French soccer federation president resigns after audit finds he no longer has the legitimacy to lead
French football federation President Noël Le Graët resigned Tuesday after a government audit found he no longer had the legitimacy to lead because of his behavior toward women and his management style.
The 81-year-old Le Graët is under judicial investigation for alleged sexual and moral harassment. He had already stepped away from his duties until the audit’s findings were reviewed by the federation’s executive committee.
He submitted his resignation to a meeting of the executive committee on Tuesday, according to a statement from the federation.
Federation vice president Philippe Diallo will handle Le Graët’s duties on an interim basis until June 2023, the statement said.
Amid growing criticism of Le Graët last year, French sports minister Amélie Oudéa-Castéra ordered the audit into the federation in September.
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The audit report, based on more than 100 interviews and analysis of various documents, concluded last month that Le Graët’s behavior toward women was inappropriate, and highlighted other dysfunctions at the federation. It also noted that its policy against gender-based and sexual violence is “neither effective or efficient.”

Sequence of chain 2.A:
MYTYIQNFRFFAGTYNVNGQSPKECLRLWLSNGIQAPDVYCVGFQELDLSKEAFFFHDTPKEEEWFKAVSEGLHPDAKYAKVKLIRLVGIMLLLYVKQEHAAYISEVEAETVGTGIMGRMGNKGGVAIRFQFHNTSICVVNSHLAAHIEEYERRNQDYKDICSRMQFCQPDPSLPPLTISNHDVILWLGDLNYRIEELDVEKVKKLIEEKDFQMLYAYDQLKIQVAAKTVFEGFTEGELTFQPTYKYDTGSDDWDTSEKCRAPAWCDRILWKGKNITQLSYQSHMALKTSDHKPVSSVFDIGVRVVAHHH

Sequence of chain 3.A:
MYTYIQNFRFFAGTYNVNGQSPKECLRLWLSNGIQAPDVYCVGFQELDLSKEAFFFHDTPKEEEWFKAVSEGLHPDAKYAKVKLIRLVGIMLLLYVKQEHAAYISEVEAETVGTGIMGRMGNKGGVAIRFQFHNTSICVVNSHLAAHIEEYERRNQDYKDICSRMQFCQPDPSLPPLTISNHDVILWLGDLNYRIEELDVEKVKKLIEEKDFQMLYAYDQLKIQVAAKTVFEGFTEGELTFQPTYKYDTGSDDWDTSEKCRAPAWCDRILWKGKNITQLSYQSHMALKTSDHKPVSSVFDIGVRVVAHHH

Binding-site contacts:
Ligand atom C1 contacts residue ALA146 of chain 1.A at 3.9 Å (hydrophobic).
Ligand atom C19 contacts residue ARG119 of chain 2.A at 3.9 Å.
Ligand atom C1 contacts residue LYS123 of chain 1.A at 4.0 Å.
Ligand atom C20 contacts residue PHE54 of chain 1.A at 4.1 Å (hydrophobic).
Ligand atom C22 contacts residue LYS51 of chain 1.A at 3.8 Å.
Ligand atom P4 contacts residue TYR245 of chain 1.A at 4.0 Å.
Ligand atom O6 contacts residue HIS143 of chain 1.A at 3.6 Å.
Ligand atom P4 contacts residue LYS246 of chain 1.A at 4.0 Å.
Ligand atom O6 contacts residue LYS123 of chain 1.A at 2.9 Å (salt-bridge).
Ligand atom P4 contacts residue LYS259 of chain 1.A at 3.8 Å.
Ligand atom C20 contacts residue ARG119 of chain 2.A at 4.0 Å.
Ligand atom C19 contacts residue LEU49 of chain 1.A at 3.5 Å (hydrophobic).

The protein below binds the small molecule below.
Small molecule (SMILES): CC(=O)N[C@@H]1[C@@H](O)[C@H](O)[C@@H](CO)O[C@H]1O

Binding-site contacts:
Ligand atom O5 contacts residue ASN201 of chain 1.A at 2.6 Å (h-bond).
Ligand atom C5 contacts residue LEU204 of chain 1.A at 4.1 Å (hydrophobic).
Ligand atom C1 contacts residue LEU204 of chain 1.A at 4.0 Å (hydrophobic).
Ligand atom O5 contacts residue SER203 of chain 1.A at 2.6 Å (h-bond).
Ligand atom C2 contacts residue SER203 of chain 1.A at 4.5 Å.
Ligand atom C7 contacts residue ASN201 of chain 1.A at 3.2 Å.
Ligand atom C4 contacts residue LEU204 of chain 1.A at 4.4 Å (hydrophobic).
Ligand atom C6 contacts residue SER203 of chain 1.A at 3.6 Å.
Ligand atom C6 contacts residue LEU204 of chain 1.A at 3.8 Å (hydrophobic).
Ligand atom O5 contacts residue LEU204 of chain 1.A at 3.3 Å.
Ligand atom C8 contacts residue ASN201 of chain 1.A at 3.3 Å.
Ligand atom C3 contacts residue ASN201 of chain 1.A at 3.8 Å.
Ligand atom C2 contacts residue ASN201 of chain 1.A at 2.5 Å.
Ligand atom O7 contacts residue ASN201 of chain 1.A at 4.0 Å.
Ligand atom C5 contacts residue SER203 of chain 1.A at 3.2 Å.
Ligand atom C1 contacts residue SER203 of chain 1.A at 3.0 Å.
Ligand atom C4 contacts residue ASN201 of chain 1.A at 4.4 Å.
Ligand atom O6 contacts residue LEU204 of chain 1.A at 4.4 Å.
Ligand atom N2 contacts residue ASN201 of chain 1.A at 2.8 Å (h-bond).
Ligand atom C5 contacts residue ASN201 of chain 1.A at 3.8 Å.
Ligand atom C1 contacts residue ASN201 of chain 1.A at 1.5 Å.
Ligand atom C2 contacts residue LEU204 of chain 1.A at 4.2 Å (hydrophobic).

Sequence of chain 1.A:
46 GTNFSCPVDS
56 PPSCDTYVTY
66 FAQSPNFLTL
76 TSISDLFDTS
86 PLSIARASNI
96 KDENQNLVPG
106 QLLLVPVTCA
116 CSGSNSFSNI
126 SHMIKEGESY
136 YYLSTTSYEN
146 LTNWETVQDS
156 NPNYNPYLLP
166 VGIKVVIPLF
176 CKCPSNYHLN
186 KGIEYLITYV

The federation praised Le Graët’s “remarkable sporting and economic results” as head of the soccer body since 2011. It reiterated its “strong commitment against gender-based and sexual violence” and sought to distance itself from the audit.
Le Graët has had a strong relationship with FIFA president Gianni Infantino and it was unclear on Tuesday what the status was of his two positions at soccer’s world body.
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Infantino appointed Le Graët in January 2022 as his personal delegate to FIFA’s satellite office in Paris that includes liaising with member federations. in Europe andAfrica.
“The French Football Federation is doing a remarkable job,” Infantino said last year in announcing the appointment, “and I often have the opportunity to talk with Noël Le Graët to better understand how the example set here in France can support football development projects on a global basis.”
FIFA did not immediately respond to requests on Tuesday for comment on the issue.
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Le Graët is also a candidate to retain his $250,000-a-year seat on FIFA’s ruling council which is elected by UEFA member federations.
Despite the controversy surrounding the French soccer body, Le Graët has not publicly withdrawn his candidacy to stand in an April 5 vote at the UEFA Congress in Lisbon, Portugal. His scheduled opponent is Fernando Gomes, a UEFA vice president from Portugal.